Who broke the eyedropper?” Mr. Gillham asked. He held the incriminating evidence in front of our sixth-grade class. His voice was serious, his eyebrows raised inquiringly.
Nobody answered. The silence was so powerful that it almost became a noise. Todd and Jason, the two class clowns, shifted uncomfortably in their seats. It seemed as if everyone was waiting for one of them to confess.
Everyone except me. I sat in the back row next to Todd. I was the quiet girl. The A student. The one teachers loved to place next to troublemakers. In short, I was the least likely suspect. Nobody even noticed as I nibbled uncomfortably on my bottom lip.
I had broken the eyedropper during science class. We were working on an experiment involving acids and bases. My group had sent me to get the equipment. I grabbed the ill-fated instrument and accidentally dropped it. No one seemed to have noticed. Without a second thought, I put it back in the box and grabbed another. I didn’t even consider telling Mr. Gillham. After all, it was just an eyedropper.
Now I tapped my feet on the gray tile floor and wondered what to do. Never in a million years will someone think it’s you, a voice seemed to whisper in my ear. And it’s not as though you did it on purpose. I gazed at my folded hands and said nothing.
“It’s not just an eyedropper,” Mr. Gillham said, looking slowly around the room. “This is a matter of honesty.”
Oh no, I thought. I certainly can’t confess now. Everyone will think I’m a liar.
“I’m sorry to say this,” Mr. Gillham continued, “but we will stop working on the science experiment until someone confesses.” He put down the eyedropper and picked up our English textbook. The class moaned.
At recess my friends huddled in a group. “Those boys are such jerks,” Joanna said. “They should just confess. We all know who did it.” She cast a dark eye at Jason and Todd as they stood on the baseball field playing catch. Without answering, I bent down and hastily retied my shoelaces.
The question of what to do loomed over me like one of those cartoon thunderstorms. I struggled throughout the rest of the day. I did poorly on a social studies quiz. I couldn’t concentrate in math.
By now I desperately wanted to say something. I had given a hundred imaginary confessions in my head. But each time I decided to approach Mr. Gillham, I was filled with doubt. What would he think of me? What would the class think? As long as I kept quiet, everyone would continue believing that I was a good person.
When I got home that afternoon, my older sister Sonja took one look at me and asked, “What’s the matter? Something happen at school today?”
“It’s nothing,” I replied, flopping down on the couch.
“Try me,” Sonja said.
I took a deep breath and told her the whole story. “So anyway,” I finished with a melodramatic sigh, “I just don’t know what to do.”
“Come on,” Sonja said. At 15, she liked being the expert. “You totally know what to do. The question is–how long are you going to torture yourself?”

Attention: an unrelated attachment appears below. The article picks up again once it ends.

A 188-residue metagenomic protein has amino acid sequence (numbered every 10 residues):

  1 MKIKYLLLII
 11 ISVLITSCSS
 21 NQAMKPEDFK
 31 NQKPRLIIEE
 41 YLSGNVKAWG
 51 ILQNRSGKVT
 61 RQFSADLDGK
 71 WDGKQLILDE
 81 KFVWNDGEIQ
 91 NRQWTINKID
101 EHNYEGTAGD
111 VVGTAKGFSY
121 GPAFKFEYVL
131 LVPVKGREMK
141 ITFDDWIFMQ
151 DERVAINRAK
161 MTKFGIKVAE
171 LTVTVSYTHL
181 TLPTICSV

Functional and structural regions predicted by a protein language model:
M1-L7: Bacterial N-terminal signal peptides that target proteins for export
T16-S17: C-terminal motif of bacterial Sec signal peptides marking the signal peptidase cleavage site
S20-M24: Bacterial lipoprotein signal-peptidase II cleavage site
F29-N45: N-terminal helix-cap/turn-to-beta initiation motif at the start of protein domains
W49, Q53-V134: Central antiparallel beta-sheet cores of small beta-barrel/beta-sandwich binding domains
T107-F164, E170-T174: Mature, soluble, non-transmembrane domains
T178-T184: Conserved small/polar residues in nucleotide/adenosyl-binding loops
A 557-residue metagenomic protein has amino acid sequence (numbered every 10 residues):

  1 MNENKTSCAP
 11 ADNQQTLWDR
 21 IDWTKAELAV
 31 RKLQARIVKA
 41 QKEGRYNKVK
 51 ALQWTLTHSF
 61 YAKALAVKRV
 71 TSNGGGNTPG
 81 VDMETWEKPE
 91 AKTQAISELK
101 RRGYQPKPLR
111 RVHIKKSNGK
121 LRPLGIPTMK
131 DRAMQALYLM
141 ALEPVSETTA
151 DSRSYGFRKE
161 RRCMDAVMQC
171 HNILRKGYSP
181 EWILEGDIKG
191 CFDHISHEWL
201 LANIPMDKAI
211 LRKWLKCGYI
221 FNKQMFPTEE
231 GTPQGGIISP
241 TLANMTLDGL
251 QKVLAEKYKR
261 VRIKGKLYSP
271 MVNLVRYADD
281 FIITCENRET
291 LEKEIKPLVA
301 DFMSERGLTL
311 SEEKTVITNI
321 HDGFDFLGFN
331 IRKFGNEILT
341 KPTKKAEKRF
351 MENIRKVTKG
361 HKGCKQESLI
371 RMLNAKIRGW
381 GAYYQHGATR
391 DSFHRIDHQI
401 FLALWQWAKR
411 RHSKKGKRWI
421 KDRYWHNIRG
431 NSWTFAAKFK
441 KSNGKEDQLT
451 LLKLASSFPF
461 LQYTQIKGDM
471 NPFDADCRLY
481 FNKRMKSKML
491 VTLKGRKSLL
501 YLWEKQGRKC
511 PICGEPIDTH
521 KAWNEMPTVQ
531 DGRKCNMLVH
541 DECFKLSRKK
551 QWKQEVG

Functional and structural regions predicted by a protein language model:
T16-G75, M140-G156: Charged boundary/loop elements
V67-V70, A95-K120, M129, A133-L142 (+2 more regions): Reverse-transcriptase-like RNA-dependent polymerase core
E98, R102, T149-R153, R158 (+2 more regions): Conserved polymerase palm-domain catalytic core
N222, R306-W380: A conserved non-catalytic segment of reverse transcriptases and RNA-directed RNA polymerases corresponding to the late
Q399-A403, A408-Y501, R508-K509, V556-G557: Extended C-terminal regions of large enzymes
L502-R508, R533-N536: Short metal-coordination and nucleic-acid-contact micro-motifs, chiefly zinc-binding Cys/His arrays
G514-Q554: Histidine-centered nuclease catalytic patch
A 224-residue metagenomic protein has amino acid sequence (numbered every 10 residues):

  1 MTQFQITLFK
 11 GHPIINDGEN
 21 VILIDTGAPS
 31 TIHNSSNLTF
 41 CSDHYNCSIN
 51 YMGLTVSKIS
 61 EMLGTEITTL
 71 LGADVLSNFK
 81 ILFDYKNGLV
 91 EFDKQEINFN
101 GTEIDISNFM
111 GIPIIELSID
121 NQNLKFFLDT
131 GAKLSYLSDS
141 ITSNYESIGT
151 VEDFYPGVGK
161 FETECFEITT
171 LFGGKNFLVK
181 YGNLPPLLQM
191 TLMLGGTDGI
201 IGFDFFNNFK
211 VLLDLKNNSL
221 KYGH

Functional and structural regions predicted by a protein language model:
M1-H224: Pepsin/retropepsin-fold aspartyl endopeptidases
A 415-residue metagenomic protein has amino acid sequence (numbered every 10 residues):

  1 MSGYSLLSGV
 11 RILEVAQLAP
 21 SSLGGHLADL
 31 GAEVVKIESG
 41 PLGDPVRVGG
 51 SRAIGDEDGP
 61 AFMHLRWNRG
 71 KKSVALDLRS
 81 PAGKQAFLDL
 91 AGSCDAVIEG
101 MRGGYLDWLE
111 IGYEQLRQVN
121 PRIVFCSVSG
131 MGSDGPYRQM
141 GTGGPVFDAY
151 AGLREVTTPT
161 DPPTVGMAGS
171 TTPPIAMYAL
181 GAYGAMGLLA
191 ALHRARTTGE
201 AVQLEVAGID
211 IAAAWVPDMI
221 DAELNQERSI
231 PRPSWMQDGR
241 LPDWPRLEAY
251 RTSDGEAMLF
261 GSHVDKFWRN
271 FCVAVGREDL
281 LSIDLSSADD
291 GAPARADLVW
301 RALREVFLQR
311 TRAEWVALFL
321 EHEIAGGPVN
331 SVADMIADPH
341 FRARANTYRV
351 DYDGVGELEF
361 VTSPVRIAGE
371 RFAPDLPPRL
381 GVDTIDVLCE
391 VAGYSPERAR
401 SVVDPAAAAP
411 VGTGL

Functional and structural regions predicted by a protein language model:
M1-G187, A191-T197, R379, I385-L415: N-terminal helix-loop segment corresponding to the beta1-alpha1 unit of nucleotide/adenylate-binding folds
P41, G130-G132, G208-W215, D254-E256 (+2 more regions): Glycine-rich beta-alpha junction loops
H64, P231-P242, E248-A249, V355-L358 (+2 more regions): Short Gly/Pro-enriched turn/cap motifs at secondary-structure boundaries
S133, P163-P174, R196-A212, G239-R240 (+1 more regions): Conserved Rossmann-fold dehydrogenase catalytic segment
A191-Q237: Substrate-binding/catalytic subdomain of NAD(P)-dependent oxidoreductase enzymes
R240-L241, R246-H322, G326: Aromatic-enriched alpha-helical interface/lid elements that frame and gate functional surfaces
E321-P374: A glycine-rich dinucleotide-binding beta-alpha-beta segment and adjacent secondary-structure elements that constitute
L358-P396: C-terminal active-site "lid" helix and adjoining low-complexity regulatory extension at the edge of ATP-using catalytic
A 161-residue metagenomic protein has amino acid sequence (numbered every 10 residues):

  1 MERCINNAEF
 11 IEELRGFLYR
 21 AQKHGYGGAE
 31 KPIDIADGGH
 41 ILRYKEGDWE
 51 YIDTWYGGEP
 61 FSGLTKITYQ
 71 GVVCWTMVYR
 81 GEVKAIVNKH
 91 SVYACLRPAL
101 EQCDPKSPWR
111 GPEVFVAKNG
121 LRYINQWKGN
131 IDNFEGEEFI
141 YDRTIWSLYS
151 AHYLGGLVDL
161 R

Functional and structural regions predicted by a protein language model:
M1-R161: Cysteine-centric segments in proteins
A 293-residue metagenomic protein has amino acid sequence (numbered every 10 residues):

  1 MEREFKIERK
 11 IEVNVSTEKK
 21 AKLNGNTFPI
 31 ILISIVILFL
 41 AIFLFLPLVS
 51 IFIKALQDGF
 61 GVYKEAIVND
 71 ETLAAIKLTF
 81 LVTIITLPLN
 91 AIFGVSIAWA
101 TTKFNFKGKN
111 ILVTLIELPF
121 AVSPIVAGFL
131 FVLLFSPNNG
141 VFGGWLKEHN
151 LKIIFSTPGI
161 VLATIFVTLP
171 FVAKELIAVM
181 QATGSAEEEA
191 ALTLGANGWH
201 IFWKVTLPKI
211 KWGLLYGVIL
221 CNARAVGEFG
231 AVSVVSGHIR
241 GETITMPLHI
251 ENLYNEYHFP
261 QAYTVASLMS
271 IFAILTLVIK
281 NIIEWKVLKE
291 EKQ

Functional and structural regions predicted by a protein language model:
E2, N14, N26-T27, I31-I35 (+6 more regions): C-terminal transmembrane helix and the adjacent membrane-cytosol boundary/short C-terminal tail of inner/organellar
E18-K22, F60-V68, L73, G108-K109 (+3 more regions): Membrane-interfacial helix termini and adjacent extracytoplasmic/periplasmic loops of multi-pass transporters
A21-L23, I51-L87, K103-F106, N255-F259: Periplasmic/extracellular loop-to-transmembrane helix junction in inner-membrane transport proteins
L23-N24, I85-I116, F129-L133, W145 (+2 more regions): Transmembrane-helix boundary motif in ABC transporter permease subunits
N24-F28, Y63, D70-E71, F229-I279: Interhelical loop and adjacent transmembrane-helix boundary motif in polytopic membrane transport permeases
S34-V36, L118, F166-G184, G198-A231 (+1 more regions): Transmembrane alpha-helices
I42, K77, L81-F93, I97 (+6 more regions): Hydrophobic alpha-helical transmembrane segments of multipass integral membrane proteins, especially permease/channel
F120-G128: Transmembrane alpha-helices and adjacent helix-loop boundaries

I stared down at my chewed fingernails and said nothing.
“How about this?” Sonja said. “I’ll find Mr. Gillham’s phone number, and you can call him now.”
“Call his house?” my voice squeaked. My eyebrows shot up in alarm. But Sonja didn’t seem to notice. She was too busy flipping through the phone book.
“Here it is,” she said triumphantly. She circled his number and handed me the book. When she finally noticed my look of panic, her face melted. “OK, let’s practice. Pretend I’m Mr. Gillham.”
We rehearsed several times. Then, with a shaking hand, I dialed the number. Mr. Gillham answered the phone with a cheery hello.
“Hi, Mr. Gillham,” I said. “This is, um, this is Sari.”
“Hi, Sari.” His voice was pleasant. “What can I do for you?”
“Well,” I stammered. Now that the moment of truth had arrived, it was worse than I had imagined. My palms were sweaty. My voice trembled. My heart felt as if it were going to leap out of my body. I began to realize what a big deal an eyedropper could be.
“I just called to tell you that I broke the eyedropper.” Now that I had begun, the words tumbled faster and faster. “I’m really sorry. I didn’t mean to. It was an accident. I should have told you, but I didn’t think it mattered, and then I was too embarrassed. I’m so sorry. I’ll pay for it. I’m sorry.” I forced myself to stop talking.
“Thanks for telling me, Sari,” Mr. Gillham said kindly. “I really appreciate it. I’m sure it was an accident. So let’s not worry about this anymore.”
When I got off the phone, I was grinning.
“See. I told you,” Sonja said. This time I didn’t even care if she was right.
Mr. Gillham could have told me that my silence was a lie. He could have told me that by not speaking out, I was giving other people a bad name. He could have reminded me that even small things are a big deal if we have to hide our actions. But I guess he knew he didn’t have to. I had already learned the hard way.
Illustrated by Terrill Thomas